My parents see only the hardship that comes with being gay in America. Maybe that’s a protective parenting instinct, but it feels as if they don’t see my bisexuality. They don’t know or understand that I cried myself to sleep many nights, sick with anxiety and worry …
Feelings are essential information, but they shouldn’t be confused with facts.
I’m a far-left Democrat, agnostic, psychiatrist. I write about and advocate for LGBTQ people all the time. All of that, and I still went through some of what your parents are going through when an immediate member of my family came out early this summer.
Oh, did I mention, I am also gay? I wrote about my own struggle in FINALLY OUT.
I’ve been with my partner for thirty-three years, married to him since the time it became legal. We’re as accepted by our family as much as anyone could hope.
But, yes, I feel sad and protective. I know some about the pain that my family member may experience. At times I have hoped it would be “just a phase,” “an act of rebellion,” “a swing of a sexual pendulum.”
I don’t reject my family member or their life. I don’t want to hover and over-protect them.
But just like you, your parents have feelings, some they may not even like to discover in themselves. You’ve thought about it for a long time; it’s all new to them.
But people who love you must grieve. They will need to let go of the dreams they had for you and replace them with new hopes for you.
Do they and I ever wish I were straight? Of course, we do. Life might have been a lot easier for everyone in many ways. Some real advantages come to those who live a hetero-normative life. That is a fact.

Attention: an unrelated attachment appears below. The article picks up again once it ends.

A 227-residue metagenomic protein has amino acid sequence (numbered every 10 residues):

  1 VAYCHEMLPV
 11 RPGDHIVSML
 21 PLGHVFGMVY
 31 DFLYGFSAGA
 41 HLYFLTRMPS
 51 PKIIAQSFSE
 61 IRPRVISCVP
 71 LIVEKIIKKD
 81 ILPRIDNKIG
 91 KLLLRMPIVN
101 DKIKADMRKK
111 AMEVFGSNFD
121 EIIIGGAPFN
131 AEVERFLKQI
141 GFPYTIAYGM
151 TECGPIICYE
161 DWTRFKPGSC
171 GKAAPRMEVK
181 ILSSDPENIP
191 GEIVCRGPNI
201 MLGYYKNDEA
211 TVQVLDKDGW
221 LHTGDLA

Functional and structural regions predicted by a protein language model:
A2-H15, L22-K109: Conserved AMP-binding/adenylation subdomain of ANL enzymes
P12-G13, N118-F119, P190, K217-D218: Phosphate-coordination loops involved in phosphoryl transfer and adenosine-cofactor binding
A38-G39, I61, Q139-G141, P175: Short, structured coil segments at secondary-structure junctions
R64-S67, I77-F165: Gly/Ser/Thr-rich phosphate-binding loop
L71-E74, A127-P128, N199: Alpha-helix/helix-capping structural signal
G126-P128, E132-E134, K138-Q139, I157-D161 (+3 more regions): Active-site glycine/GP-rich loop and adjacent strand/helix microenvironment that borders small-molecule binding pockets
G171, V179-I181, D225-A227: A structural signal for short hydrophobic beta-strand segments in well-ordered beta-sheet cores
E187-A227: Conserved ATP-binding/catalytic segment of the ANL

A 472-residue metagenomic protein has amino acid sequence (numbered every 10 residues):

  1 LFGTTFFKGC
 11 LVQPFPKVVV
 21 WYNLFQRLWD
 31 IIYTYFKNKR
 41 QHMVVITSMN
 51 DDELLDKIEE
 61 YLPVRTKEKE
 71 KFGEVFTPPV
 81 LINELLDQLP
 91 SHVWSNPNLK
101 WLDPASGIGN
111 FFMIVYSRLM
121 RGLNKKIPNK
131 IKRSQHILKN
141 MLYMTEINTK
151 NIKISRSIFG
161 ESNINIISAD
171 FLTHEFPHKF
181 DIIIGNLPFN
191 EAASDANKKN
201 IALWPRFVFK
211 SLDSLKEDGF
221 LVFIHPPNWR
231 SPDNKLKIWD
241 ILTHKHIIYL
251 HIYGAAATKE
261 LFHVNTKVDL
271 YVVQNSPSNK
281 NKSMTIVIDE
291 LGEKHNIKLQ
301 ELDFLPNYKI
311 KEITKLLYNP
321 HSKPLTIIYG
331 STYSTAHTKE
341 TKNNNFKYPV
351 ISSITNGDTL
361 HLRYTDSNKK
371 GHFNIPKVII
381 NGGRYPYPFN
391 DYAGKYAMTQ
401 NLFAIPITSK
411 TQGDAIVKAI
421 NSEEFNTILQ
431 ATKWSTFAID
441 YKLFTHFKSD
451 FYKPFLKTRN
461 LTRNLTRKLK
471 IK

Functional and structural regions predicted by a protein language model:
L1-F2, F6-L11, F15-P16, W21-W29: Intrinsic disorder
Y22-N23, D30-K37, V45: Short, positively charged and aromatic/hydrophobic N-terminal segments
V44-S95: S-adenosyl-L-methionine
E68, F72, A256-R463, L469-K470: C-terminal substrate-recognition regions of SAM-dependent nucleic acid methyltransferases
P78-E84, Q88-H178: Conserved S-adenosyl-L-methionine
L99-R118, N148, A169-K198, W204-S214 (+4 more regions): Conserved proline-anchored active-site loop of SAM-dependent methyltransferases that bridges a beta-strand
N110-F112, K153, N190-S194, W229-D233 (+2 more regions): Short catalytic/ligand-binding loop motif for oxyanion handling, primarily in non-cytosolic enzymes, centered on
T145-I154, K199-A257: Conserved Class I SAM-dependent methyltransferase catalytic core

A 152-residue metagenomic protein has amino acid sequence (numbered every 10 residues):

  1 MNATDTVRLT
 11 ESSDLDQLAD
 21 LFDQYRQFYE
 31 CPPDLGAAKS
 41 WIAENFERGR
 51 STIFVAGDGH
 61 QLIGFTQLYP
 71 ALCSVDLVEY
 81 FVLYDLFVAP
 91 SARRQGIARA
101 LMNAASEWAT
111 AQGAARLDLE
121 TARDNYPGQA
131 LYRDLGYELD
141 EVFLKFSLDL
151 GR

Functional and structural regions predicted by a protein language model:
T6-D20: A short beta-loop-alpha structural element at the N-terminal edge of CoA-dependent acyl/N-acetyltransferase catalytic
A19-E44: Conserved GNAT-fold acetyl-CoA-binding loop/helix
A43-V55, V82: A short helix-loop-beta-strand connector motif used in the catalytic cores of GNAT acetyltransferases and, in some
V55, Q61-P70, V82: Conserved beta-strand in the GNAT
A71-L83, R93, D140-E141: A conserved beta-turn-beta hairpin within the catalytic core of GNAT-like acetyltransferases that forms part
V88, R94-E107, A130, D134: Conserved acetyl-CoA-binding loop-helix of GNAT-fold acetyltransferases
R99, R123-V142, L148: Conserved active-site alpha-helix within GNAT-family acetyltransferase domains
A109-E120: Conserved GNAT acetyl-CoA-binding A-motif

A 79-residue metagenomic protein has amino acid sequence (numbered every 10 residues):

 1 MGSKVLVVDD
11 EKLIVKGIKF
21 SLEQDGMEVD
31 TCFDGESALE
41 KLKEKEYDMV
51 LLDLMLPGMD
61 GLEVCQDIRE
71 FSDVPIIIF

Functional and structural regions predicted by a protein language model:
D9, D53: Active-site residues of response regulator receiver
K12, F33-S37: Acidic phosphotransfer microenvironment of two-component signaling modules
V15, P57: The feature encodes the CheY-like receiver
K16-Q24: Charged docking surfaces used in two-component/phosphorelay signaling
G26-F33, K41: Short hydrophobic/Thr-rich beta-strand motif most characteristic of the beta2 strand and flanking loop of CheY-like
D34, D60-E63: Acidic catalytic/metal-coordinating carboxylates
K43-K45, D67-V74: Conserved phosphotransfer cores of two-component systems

I can imagine my family went through this same process when I came out at age forty. I believe they came to feel peace with it when they began to understand the pain I had before I came out and the joy and freedom I felt afterward. Their acceptance accelerated, I’m sure when they met and loved my husband.
The last thing I said to my family member following a recent visit was, “Give your parents some time.”
I guess I was asking them to give me some time, too. I’m not yet ready to celebrate this even though I can rejoice in the fact that they are taking charge of their own life and living authentically.
Did I want this for them? No. Will I love them and respect their choice? Of course. I hope this unfolds for them the way my own life has for me.
But I’m just not ready to celebrate.
Give your parents time, more time than you think you should need to give them. You will be able to forgive them once you learn to understand and accept their pain and feelings of loss as valid.
You can help them understand what it had been like for you by telling them about the nights you cried yourself to sleep. I feel confident they would not want you to go back to that.
Give them some time. Shed some tears together.